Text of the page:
almost two years ago, and more recently I mentioned that some of his drawings are at Leicester. There seems to be only one of his paintings in a public collection in the UK, Selbstmörder (Suicide) 1916 owned by the Tate. Last year the Richard Nagy Ltd gallery showed the Silverman Collection of German and Austrian Expressionist art which included Grosz’s Tempo der Strasse (The Tempo of the Street, left). The Nagy gallery has included this picture in a new show of nearly 50 drawings, oils and watercolours, Georg Grosz’s Berlin: Prostitutes, Politicians, Profiteers, which, as they point out, is the first major exhibition in this country dedicated to Grosz since the Royal Academy’s retrospective in 1997.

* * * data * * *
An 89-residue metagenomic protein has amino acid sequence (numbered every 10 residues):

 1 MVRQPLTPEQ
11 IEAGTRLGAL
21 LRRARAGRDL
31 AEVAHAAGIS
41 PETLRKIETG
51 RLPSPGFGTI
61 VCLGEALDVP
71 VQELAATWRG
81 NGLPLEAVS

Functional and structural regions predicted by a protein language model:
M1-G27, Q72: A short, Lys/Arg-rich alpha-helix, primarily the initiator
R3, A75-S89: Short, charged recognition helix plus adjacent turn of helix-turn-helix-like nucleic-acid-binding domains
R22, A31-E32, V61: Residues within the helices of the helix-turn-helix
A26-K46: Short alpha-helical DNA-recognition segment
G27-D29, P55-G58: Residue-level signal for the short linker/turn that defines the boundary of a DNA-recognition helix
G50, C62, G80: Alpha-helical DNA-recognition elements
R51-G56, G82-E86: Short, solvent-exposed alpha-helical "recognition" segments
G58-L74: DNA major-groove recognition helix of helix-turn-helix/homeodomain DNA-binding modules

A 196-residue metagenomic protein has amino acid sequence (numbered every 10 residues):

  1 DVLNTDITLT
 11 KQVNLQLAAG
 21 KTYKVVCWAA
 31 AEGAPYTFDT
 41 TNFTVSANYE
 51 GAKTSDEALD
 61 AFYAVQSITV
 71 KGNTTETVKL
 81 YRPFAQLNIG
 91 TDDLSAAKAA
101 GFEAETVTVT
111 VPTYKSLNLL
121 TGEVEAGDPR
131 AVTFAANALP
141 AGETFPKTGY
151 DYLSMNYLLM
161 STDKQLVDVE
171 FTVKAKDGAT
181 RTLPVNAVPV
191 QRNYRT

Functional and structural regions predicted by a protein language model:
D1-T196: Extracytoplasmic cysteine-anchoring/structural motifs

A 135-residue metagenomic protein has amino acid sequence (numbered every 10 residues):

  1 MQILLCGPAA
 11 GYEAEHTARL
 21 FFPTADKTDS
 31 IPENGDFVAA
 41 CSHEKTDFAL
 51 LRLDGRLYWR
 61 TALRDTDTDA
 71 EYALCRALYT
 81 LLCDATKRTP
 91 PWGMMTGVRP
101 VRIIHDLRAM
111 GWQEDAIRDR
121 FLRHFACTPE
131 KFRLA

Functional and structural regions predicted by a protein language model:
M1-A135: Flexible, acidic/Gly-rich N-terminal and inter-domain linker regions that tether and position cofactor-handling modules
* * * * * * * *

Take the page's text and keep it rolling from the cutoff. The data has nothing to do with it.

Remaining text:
The coarseness of Grosz’s work is not to everyone’s taste but his harsh satirical view of a ferocious crowded Berlin is a particular reflection of his times: German defeat in World War 1 and the exile of the Kaiser, hyperinflation, conflict between Communists and Nazis and the rise of Hitler. Most of the works are from 1918 to 1928, Grosz leaving Berlin for the US in 1932. He was a founder of Dada but his use of colour, often watercolour on a wetted surface, can be regarded as showing the influence of his Expressionist contemporaries, although he was undoubtedly familiar with Futurism and Cubism as well.
The Nagy exhibition (above) continues until 2 November, and worth seeing for anyone with an interest in inter-war European art.